WASHINGTON The United States on Thursday expressed continued concern over Egypt's crackdown on pro-democracy groups following an Egyptian court order permitting the departure of American nongovernmental organization staffers who had been under a travel ban.
"We are very pleased that the Egyptian courts have now lifted the travel ban on our NGO employees. The U.S. government has provided a plane to facilitate their departure and they have left the country. They are currently en route home," State Department spokeswoman Victoria Nuland said.
But Nuland indicated that the release did not resolve broader U.S. concerns over Egypt's transition to democracy which have sparked questions over the future of the some $1.3 billion in annual U.S. military aid to the country.
"The departure of our people doesn't resolve the legal case or the larger issues concerning the NGOs," Nuland said.
"We remain deeply concerned about the prosecution of NGOs in Egypt and the ultimate outcome of the legal process, and we will keep working with the Egyptian government on these issues."
The group of 15 people included eight Americans, three Serbians, two Germans, a Norwegian and a Palestinian, Egypt's official news agency said. U.S. officials had previously said there were only seven Americans involved still in Egypt.
Egyptian authorities had accused the nongovernmental organization campaigners, including the son of U.S. Transportation Secretary Ray LaHood, of working for groups receiving illegal foreign funding and had prevented them from leaving the country.
U.S. officials had warned that the case jeopardized U.S. military assistance to Egypt, which underpinned Washington's ties to Cairo during the 30-year rule of former President Hosni Mubarak and helps guarantee Egypt's peace treaty with Israel.
Nuland emphasized that any U.S. decision to maintain aid would hinge on Secretary of State Hillary Clinton certifying that Egypt is meeting a variety of democratic benchmarks.
"I am not going to speak to how the decisions will be made, when the time comes," Nuland said.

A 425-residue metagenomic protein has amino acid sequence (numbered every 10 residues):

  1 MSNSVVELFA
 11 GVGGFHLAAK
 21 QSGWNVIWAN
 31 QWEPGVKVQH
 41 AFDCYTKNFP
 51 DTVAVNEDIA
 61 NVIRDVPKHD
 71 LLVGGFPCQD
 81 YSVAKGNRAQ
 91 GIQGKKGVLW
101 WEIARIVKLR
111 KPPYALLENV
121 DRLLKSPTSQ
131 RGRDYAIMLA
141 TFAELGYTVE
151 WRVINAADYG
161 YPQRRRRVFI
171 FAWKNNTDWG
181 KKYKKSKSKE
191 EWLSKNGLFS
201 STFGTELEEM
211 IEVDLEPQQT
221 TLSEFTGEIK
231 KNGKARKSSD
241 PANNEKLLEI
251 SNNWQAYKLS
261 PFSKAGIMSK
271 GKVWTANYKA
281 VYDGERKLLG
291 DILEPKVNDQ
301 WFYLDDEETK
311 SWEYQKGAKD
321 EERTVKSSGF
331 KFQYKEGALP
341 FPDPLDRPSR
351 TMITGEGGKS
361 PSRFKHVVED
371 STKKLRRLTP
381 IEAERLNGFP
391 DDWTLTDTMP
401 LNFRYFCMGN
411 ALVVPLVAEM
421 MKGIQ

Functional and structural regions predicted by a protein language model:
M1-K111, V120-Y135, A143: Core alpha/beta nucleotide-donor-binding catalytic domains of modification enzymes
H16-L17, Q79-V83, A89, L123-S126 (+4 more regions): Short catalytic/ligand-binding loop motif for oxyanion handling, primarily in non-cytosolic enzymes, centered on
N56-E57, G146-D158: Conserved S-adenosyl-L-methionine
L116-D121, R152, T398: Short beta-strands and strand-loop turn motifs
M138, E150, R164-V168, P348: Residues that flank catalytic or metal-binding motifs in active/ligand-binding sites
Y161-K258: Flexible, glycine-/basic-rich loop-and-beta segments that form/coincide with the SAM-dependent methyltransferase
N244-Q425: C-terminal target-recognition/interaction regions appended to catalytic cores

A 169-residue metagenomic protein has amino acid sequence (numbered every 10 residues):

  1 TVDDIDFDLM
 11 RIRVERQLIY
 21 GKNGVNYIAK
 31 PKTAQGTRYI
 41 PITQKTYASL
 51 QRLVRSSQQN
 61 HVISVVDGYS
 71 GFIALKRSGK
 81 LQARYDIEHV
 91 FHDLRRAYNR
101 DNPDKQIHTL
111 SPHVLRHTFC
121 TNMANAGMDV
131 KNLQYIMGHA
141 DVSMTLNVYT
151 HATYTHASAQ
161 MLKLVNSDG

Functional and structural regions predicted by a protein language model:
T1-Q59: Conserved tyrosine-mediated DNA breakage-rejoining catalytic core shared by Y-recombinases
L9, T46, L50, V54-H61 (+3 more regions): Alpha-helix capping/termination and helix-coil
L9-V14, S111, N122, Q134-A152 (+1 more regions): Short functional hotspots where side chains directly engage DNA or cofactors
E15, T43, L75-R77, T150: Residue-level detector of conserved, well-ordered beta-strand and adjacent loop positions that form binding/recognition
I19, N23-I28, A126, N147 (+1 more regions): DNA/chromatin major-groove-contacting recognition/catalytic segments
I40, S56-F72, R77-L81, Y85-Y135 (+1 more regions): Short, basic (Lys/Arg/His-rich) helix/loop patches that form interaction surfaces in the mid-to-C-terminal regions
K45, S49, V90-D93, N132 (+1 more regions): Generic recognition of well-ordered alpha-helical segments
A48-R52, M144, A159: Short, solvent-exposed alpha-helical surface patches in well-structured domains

"We continue to want to see the NGO situation settled in a manner that allows all NGOs, our own, European NGOs, other international NGOs and Egyptian NGOs to be registered. We think that's part and parcel of the democratic transition," she said.
TIME TO REPRIORITIZE?
Senator John Kerry, the Democratic leader of the Senate Foreign Relations Committee, said the receding crisis over the NGOS should allow Egypt's new leadership to reprioritize.
"Hopefully today's action reflects a new willingness to respect Egyptian civil society and attention can be refocused on Egypt's precarious economy," Kerry said in a statement.
"Egyptians cannot afford to win a revolution but lose this moment of opportunity."
Nuland confirmed that the NGOs, which include the National Democratic Institute (NDI) and the International Republican Institute (IRI), both of which receive U.S. government funding, had posted bail to secure the release of their employees.
The Egyptian court had set bail of 2 million Egyptian pounds ($330,000) each.
She also said that the charges against the NGO staffers had not been dropped, but that it would be up to each individual to decide whether to return to Egypt for further legal proceedings.
Sixteen of the 43 people charged in Egypt's broader probe of nongovernmental organizations are Americans. Some of the U.S. activists had sought refuge in the U.S. embassy, which had no comment on the case.
The IRI, which employs Sam LaHood as its Egypt director, welcomed his release and the release of other staffers. But it said it remained concerned over Egypt's investigation of civil society groups and hopeful that all charges would be dropped.
Republican Senator Lyndsey Graham, who recently visited Cairo in part to discuss the NGO case, said Egypt still needed to demonstrate that it had turned a political page.
"It's not what you say in politics, it's what you do," Graham said on the Senate floor. "Maybe we have learned our lesson, you can't have partnership without basic principles."
(Reporting By Andrew Quinn; Editing by Will Dunham and Paul Simao)